In just 22 months, Health IQ has provided a total of $5.3 billion in life insurance coverage to healthy people.
Life insurers have traditionally set rates based on historical data compiled in actuarial tables, demographic information, and the applicant’s medical background and family history. If those data points suggest that the applicant leads an unhealthy lifestyle or presents a greater risk to the insurer, the applicant will be charged a higher rate.
A San Francisco-based insurtech startup is defying that long-standing practice by offering healthy people lower life insurance premiums. Launched in 2014, Health IQ asks applicants a series of detailed questions designed to uncover their true fitness level and determines rates in accordance with their responses. Its most recent Series C investment round garnered $34.6 million from Andreessen Horowitz, Charles River Ventures, First Round Capital, Foundation Capital and other investors, bringing the firm’s total venture capital haul to $81 million since its founding.
CEO and Founder Munjal Shah told Venture Beat that Health IQ has provided “tens of thousands of individuals” with a total of $5.3 billion in life insurance coverage in its first 22 months. The policies are supplied by Health IQ’s insurance partners, which pay Health IQ a commission whenever it sells a policy. Some of these collaborators include SBLI, Ameritas, Assurity, and Swiss Re.
Health IQ Test
Most life insurers reward healthy policyholders with significantly lower rates, but buying coverage through Health IQ could save them even more. According to the company, healthy and more active individuals can reduce their life insurance premiums by 4% to 33% by purchasing a policy from it.
To get those reduced rates, however, applicants must prove just how healthy and active they are by taking an online quiz. Instead of delving into a person’s medical history, Health IQ asks specific questions that only a person leading a healthy lifestyle could answer. For example, applicants might be quizzed on the weight of an Olympic barbell or whether a person can drink water during Bikram yoga.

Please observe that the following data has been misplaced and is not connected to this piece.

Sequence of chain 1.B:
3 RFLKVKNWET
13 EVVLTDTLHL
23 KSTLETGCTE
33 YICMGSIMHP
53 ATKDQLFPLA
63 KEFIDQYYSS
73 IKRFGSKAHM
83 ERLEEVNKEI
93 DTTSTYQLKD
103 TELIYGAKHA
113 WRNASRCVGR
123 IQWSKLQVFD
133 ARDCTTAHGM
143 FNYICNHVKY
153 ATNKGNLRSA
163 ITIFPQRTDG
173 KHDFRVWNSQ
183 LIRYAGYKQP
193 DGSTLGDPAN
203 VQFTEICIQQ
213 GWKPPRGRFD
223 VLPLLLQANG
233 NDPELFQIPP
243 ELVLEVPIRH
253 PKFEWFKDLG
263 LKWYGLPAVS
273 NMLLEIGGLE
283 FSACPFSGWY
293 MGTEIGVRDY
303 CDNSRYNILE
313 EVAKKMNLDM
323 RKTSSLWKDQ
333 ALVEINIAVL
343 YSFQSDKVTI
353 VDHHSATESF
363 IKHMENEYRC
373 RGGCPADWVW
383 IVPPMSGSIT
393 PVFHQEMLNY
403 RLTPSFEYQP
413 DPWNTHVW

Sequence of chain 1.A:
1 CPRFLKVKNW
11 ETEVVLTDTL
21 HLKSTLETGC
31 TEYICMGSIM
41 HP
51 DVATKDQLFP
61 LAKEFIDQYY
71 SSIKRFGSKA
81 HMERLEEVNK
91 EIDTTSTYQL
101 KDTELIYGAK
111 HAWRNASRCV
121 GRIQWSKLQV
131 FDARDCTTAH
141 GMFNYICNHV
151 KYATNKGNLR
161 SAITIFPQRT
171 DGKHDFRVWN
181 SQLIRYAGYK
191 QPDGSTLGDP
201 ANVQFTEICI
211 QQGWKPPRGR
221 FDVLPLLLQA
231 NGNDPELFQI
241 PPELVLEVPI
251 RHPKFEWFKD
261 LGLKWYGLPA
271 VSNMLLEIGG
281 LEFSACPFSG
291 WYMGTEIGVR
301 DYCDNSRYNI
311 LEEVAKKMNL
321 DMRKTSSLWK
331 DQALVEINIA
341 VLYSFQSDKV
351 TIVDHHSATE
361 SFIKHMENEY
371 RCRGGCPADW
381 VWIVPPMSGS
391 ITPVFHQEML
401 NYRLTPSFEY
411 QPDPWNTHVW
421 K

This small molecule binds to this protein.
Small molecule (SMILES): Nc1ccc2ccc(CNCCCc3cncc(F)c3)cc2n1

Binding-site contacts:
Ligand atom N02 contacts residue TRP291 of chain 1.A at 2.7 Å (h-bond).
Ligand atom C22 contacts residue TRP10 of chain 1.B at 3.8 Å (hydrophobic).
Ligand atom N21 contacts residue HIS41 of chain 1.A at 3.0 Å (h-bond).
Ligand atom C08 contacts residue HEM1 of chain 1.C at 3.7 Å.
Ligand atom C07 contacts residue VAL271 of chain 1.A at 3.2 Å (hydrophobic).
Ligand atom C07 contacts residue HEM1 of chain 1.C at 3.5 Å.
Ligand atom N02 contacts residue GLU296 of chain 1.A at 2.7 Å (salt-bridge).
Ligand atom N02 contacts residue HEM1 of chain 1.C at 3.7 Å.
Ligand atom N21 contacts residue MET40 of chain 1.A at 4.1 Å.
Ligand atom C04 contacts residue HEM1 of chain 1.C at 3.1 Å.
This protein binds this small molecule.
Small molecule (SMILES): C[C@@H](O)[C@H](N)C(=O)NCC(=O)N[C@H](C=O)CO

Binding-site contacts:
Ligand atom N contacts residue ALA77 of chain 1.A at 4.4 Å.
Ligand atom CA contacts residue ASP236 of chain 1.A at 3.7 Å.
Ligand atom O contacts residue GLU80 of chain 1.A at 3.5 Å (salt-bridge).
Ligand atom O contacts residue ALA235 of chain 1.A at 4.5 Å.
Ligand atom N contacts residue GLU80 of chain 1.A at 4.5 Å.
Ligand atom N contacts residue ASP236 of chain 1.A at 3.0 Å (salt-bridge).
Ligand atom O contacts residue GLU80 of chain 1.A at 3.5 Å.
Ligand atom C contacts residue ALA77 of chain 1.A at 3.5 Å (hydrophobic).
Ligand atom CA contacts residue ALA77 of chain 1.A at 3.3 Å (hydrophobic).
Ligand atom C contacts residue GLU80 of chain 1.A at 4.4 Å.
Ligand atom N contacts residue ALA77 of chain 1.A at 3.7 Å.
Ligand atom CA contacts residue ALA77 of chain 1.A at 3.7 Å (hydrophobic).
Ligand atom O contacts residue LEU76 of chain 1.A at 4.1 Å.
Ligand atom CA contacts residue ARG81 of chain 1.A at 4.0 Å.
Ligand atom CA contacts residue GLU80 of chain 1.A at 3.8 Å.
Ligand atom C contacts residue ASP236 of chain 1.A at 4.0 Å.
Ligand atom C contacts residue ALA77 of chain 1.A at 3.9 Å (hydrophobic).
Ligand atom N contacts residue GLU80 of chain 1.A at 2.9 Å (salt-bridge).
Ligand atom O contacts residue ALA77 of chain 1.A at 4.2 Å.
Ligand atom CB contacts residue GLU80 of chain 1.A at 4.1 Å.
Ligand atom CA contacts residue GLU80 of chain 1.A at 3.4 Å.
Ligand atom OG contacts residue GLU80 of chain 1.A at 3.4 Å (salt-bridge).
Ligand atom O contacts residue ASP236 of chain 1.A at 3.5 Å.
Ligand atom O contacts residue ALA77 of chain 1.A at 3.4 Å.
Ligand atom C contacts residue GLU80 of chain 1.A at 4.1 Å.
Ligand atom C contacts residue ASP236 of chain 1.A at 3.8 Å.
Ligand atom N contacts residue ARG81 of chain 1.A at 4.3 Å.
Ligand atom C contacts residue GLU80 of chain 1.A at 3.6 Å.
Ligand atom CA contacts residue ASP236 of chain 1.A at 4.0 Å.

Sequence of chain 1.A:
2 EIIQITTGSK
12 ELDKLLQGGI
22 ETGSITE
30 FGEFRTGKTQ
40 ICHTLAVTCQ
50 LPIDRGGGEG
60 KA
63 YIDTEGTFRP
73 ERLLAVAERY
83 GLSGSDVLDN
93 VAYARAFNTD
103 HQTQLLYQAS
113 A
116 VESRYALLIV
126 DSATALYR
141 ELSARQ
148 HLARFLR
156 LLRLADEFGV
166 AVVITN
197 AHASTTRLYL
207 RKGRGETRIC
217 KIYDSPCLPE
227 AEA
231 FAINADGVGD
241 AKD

Health IQ developed its own mortality tables after collecting answers from a million people who took its health quiz on Facebook. By analyzing three years of data, it found that people whom it deemed “health conscious” had a 41% lower mortality rate than all other respondents.
Health IQ CEO Shah told Forbes that people who score high on the test save an average of 4% on life premiums, with more savings possible if they can meet certain fitness standards such as the ability to run an eight-minute mile.
Inspired to start Health IQ after a health scare prompted him to follow a healthier lifestyle, Shah said that despite all the attention paid to the country’s soaring obesity rates and other public health issues, most Americans take their health seriously and should be rewarded with a lower rate.
“America is like a tale of two cities,” he added. “It's gotten less healthy as we all know, but there's also a group of 40 to 50 million people who have gotten more health conscious.”
Life Insurance Premiums on the Rise
Recent statistics from life insurance trade association LIMRA revealed an uptick in life insurance rates in 2017. In the first half of this year, new annualized premiums for individual life insurance rose by 4% compared to the same period in 2016. In the second quarter alone, premiums increased by 3%.
While premiums climbed, LIMRA also reported that the total number of policies dropped by 4% in the second quarter and 3% in the first half of 2017. Offering vegetarians, runners, and weightlifters a break on their premiums might be a way to boost life insurance coverage.According to LIMRA, 37 million, or 30%, of U.S. household lack life insurance. Insurtech startups like Health IQ are betting an easier, more individualized approach to life insurance will get more Americans to buy it.